Having just watched Ken Burns‘ Civil War series again, I was struck by the beauty of the letters, journals, and speeches of the day. The elegance of the language made me wonder about the longevity of the texts and tweets of today. What will they say about our generation? Where has all the beauty gone?
This reoccurring thought was triggered again yesterday as I was reading a review by Joshua Kendall in the April 14 Wall Street Journal. Kendall reviewed The Forgotten Founding Father. Noah Webster of dictionary fame has just been remembered.
Kendall quotes one entry to give readers a notion of the breadth and depth of Webster’s skills. The definition he chose to quote was mercy.
“That benevolence, mildness or tenderness of heart which disposes a person to overlook injuries, or to teat an offender better than he deserves; the disposition that tempers justice, and induces an injured person to forgive trespass and injuries, and to forbear punishment, or inflict less than law or justice will warrant. In this sense, there is perhaps no word in our language precisely synonymous with mercy. That which comes nearest to it is grace. It implies benevolence, tenderness, mildness, pity or compassion, and clemency, but exercised only towards offenders. Mercy is a distinguishing attribute of the Supreme Being.”
How beautiful is that! And now it’s your turn.
- Define a word of your choosing. Style-wise, imitate Webster.
- If you are stymied, try to define words in current use: compromise, xenophobic, posturing or…
- Rifle through the pages of a dictionary and choose a work that catches your fancy.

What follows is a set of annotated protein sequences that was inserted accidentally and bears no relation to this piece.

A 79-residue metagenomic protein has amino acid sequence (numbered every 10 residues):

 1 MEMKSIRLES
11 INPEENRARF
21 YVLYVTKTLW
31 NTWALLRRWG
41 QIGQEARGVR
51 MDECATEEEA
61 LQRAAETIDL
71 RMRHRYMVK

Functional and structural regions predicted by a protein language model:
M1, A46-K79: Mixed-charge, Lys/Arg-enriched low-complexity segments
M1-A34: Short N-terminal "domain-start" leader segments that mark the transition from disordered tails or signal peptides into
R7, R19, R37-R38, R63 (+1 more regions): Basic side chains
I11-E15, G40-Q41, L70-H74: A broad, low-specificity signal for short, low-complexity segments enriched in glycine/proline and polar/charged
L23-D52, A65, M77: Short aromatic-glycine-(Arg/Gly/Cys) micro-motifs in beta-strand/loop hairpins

- fancy is a great word. Define fancy.
I am flying to Peru and pleased to note that on this United flight to Miami I am on an Airbus 320 and not a Boeing 737. I am not keen on the inner skin of the cabin giving way and my flying through the ceiling and into the Great Beyond.
My hands are poised above a new notebook – purchased yesterday. While I waited for the Geeks to install more memory, I strolled around Circuit City where I paused to try out the newest Amazon kindle. I scrolled through the books on offer and stopped at The Oxford American Dictionary. I wanted to take a look at their definitions, so I typed d-e-a-t-h. (I always get a bit anxious before I fly.)
And instantly any number of deaths popped up on the screen. Scrolling down, I chose to look at death adder. (I seem to be fixated on snakes.) Much to my relief, the Death Adder lives in Australia. It is a trickster in that it “has a thin, wormlike tail which it uses to lure birds and other prey.” What a clever snake!
Arriving in Miami, I noticed that words and phrases describing the Everglades were embedded in the floor. Before being labelled “Everglades” on the Turner map of 1823, they were the Pa-hay-okee, an Indian word for “grassy water.”
As I walked to the boarding gate, the definition of the Everglades unwound like a spool of thread. The breadth of the text varied in width – sometimes just a word or three; other times words spanned the entire walkway. The text was beautiful, but I was unable to find the name of the author. A sad state of affairs.
The purpose of the text was to alert passengers to an ecosystem at-risk. But the inscription was so much more. I include a bit of the text: Early on the Everglades was described as a series of vast miasmic swamps, poisonous lagoons, huge dismal marshes, abetting a shallow inland sea or labyrinths of dark trees hung and looped about with snakes and dripping mosses malignant with tropical fevers and malarias, evil to the white man.
I have searched the Internet in vain looking for the name of the author who penned the text inscribed on the floor of the Miami airport floor. If any of you know the author, I would like knowing what you know.
Glaed or glyde or glade or glide… you choose.
And in closing, I flew LAN Peruvian Airlines from Miami to Lima. What a great flight! Check this out – On Peruvian flights, they trust the passengers with real metal utensils! How civilized!